Susan Bodnar-Deren

The Impact of Race and Nativity on Breastfeeding

VCU Sociologist Susan Bodnar-Deren works with local non-profit on programs to encourage breastfeeding.

Breastfeeding, despite its name, is about much more than the transfer of nutrients from mother to child. It’s a symbiotic period in the maternal relationship that benefits the health of both mothers and their  babies for the rest of their lives.

The cells, hormones and antibodies in breastmilk help protect newborns from illness and can help a mother’s health and healing after childbirth, according to the U.S. Department of Health and Human Services. Research shows that breastfed babies have lower risks of asthma, leukemia, ear infections, lower respiratory infections, and sudden infant death syndrome. Because breast milk is perfectly mapped to meet a baby’s nutrition, children who were breastfed also experience lower rates of diabetes and obesity. Additionally, mothers who breastfeed have lower rates of certain types of breast cancers, ovarian cancer, and Type 2 diabetes.  

“The research shows that breastfeeding sets this foundational stage for all of us that were breastfed – we have these protections as we grow older. People think these protections are just in the first few months of life, but they’re lifelong advantages,” said Susan Bodnar-Deren, Ph.D.

Bodnar-Deren is a medical sociologist and assistant professor in the Department of Sociology, whose research focuses on the social determinants of health, specifically during maternal reproductive years and older age. When she came to VCU, funded by a Council for Community of Engagement Research grant, Bodnar-Deren partnered with the university’s Institute for Women’s Health and a Richmond nonprofit called Healthy Hearts Plus II, which provides nutritional and educational services to disadvantaged communities. They are working together to implement a community-based participatory research evaluation of Healthy Heart Plus II’s educational program for mothers on the advantages of breastfeeding their children.

DiapersThe program, called the ABC’s of Breastfeeding, targets low-income African American women in the Richmond area because of their historically low rates of breastfeeding, and provided them with peer-to-peer support groups. Members come to these group discussions,  called “Sister-Circles,” to share their experiences as pregnant women and mothers in addition to getting access to expert advice on all aspects of pregnancy from the center’s staff.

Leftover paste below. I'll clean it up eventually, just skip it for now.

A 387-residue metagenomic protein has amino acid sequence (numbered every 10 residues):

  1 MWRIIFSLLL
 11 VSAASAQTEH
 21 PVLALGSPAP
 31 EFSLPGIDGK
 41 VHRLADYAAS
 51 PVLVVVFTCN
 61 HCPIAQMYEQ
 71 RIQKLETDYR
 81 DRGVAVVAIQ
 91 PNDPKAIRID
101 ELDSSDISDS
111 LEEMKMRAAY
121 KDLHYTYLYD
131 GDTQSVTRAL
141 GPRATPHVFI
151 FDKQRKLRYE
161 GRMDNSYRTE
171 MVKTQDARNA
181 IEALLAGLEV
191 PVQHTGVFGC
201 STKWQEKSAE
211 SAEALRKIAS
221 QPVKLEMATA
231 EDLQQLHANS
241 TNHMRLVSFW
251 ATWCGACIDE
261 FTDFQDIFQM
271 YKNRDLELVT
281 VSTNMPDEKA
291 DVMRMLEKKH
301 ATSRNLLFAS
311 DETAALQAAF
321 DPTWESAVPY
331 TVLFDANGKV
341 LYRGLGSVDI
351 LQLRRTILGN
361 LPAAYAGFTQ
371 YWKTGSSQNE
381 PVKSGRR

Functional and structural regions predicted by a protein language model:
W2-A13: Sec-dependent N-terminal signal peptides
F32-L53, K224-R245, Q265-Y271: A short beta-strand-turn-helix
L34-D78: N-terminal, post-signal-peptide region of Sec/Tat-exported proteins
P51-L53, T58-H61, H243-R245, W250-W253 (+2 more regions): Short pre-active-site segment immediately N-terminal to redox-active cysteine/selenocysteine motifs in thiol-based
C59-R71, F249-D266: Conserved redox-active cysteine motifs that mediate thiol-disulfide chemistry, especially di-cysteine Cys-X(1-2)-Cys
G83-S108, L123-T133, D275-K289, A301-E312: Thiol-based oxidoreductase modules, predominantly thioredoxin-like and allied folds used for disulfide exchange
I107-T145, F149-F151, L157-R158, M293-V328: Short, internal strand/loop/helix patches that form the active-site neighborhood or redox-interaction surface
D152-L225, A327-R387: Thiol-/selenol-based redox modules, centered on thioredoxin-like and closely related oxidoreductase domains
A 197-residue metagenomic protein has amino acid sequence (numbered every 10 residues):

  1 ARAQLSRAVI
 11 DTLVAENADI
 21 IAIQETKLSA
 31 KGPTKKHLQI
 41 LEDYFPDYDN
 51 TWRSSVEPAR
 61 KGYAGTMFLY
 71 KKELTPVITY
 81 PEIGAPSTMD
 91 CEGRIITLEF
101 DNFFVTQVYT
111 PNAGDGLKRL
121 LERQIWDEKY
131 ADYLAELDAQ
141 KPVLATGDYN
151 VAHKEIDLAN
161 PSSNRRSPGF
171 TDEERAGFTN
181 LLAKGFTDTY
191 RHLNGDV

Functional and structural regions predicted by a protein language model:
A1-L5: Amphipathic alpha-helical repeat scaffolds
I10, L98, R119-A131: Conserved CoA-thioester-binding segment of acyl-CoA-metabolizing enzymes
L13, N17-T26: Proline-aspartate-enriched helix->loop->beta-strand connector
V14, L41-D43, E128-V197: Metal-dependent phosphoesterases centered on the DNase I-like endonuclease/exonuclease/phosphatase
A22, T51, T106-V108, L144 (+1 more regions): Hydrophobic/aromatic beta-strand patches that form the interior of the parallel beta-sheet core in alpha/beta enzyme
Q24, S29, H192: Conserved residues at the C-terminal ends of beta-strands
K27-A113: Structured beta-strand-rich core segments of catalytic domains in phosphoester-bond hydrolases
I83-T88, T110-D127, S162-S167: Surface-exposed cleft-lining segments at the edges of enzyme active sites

“They gave us tips on daily life experiences throughout your pregnancy,” said Alexus Banks, a US-born African American mother who has been going to Healthy Heart Plus II for the last three years. “It gives you a little strength, knowing you’re not the only one going through it and you don’t have to go through it by yourself.”  

Banks originally planned to supplement her breastmilk with formula, but said she changed her mind after the experts and fellow mothers at Healthy Hearts +2 gave her recipes for baked goods designed to increase her lactation.

The program is hugely successful in promoting breastfeeding among its participants.  97 percent are African American, and 65 percent of its members breastfeed to six months – almost four times the national average for black mothers.

Bodnar-Deren first became interested in maternal health during her postdoctoral training at Mt. Sinai School of Medicine, when she was part of the MADE IT (Mothers Improving Depression Through Empowerment) study, a randomized control trial funded by the National Institute of Mental Health, which was aimed at reducing depression symptoms in new mothers.